Farm City week draws to a close

Published 7:19 pm Tuesday, November 25, 2008

Thanksgiving Day will bring Farm City Week 2008 to a close but not without having brought attention to the viable connection between the rural and urban communities all across the country.

In Pike County, Farm City Week was celebrated throughout the month of November with a variety of activities including the proclamation signing designating Farm City Week in Pike County, the Farm City Awards Banquet, Farm City Swap, the mini-farm at Banks Primary School, the Red Hat Ladies tour of Bill Sanders’ farm and a special newspaper section highlighting Farm City Week.

Jenniffer Barner, Pike County Chamber of Commerce president, said the Chamber and its Farm City committee sponsor Farm City Week each year in an effort to strengthen and promote the partnership and kinship between the two communities.

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Pike County continues to be an agricultural community even though the face of agriculture continues to change, said Jeff Knotts, Pike County FSA executive director. “Farmers diversify in order to ‘at least’ break even,” Knotts said. “For a long time, cotton was the money crop, then the boll weevil came along and wiped out the cotton and peanuts took over as the main cash crop. Then cotton made a comeback. That’s the way it is with farming.”

In 2007, Pike County farmers planted 4,000 acres of cotton. In 2008, they planted 3,123 acres.

“The price was down a bit and so less cotton was planted,” Knotts said. “The opposite was true with peanuts. In 2007, Pike County farmers planted 3,800 in peanuts. This year, they received a better contract from the buyers so peanuts were up to 5,950 acres. It all depends on supply and demand.”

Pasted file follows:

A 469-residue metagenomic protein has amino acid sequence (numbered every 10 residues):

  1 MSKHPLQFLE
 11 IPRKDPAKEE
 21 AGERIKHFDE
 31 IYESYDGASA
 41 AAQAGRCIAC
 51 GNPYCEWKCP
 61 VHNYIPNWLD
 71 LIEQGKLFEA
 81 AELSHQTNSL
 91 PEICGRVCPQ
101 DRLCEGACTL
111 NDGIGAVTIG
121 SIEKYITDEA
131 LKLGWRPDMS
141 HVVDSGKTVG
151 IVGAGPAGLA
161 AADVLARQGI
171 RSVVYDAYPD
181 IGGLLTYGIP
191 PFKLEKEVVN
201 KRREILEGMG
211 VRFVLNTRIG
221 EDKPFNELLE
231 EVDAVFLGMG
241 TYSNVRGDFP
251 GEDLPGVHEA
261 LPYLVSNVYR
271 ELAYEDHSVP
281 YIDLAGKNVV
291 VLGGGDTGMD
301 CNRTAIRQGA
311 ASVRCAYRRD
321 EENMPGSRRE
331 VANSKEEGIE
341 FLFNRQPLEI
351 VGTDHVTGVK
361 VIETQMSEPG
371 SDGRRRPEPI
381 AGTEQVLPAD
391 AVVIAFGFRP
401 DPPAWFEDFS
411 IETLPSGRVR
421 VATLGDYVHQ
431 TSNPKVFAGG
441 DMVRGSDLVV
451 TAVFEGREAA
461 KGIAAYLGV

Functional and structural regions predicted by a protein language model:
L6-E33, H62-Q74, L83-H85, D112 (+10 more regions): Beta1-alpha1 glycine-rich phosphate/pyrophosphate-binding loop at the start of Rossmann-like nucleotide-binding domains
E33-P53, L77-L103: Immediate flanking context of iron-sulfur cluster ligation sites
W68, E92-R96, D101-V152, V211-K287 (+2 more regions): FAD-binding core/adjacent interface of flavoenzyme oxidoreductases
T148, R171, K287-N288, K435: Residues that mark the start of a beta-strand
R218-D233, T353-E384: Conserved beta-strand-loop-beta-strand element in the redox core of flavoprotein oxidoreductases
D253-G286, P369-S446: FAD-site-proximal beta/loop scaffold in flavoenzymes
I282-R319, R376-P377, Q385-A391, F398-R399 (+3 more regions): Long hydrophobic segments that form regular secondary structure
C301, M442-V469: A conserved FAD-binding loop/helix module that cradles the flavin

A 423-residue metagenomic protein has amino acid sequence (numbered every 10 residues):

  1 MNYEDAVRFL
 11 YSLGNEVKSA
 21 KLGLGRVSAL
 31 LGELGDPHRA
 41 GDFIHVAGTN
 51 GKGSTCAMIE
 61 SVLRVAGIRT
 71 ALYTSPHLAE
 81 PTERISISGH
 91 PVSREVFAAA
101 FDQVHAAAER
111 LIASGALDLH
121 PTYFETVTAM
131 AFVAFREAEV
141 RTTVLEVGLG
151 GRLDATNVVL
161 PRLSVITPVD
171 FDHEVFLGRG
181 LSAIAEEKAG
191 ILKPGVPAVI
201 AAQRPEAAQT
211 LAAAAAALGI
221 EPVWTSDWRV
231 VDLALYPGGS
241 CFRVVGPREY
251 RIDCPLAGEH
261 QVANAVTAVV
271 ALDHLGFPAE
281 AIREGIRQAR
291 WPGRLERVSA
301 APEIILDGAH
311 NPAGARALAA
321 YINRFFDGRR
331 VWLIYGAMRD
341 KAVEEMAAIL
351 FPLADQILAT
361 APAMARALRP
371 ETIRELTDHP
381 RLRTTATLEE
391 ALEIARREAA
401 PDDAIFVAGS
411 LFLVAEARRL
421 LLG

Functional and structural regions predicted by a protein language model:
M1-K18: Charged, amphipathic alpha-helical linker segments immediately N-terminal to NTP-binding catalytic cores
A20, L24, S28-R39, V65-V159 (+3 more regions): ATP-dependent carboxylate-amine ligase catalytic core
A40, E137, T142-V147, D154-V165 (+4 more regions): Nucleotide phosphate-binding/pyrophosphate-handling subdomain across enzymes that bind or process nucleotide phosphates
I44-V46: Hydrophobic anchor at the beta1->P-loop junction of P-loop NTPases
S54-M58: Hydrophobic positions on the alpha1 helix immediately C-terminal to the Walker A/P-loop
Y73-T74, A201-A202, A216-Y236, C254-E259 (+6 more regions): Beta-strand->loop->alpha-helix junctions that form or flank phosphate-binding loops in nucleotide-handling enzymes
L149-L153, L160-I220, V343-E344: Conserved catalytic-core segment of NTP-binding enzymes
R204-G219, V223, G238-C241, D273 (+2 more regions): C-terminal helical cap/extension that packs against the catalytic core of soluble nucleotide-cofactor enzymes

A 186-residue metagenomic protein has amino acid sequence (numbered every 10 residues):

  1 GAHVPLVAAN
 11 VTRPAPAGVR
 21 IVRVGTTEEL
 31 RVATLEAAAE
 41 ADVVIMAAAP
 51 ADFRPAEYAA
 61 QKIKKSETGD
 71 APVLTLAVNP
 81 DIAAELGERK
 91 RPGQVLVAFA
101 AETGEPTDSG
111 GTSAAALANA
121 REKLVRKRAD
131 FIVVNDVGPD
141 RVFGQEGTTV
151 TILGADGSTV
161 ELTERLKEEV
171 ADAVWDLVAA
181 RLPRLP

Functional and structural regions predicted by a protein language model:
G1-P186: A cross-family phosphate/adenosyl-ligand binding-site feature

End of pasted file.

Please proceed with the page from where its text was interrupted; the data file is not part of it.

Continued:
Corn was down from 4,792 acres in 2007 to 3,154 acres in 2008.

“That was because of the drought conditions in 2007 and it was dry again this year,” Knotts said. “But farmers have started to plant a variety of corn that is more worm resistant so they can plant later, in June and July. Before, if you planted late corn, the worms would more than likely get it. Now, with this new variety, farmers can take advantage of the late summer showers.”

The concern with late planting is that crop insurance is not available after the final planting date so, in that sense, farmers take a chance.

This year soybean acreage was up from 922 acres in 2007 to 1,329.

“Soybean prices were up a little and they require less fertilizer than other row crops and fertilizer prices are up,” Knotts said. “So, that accounted for the increased acres.”

There are a few farmers that plant specialty crops such as peas, watermelons and sweet corn but nothing on a large scale.

“Those specialty crops do give the farmers an opportunity to take advantage of farmers’ markets,” Knotts said. “But fruits and vegetables are labor intensive crops and not many farmers want to invest that much time in small crops.”

Timber is the biggest agricultural industry in Pike County and the trend is in pines … and poultry.

“Farmers do what they have to do to stay in business and we need farmers, there’s no doubt about that,” Knotts said.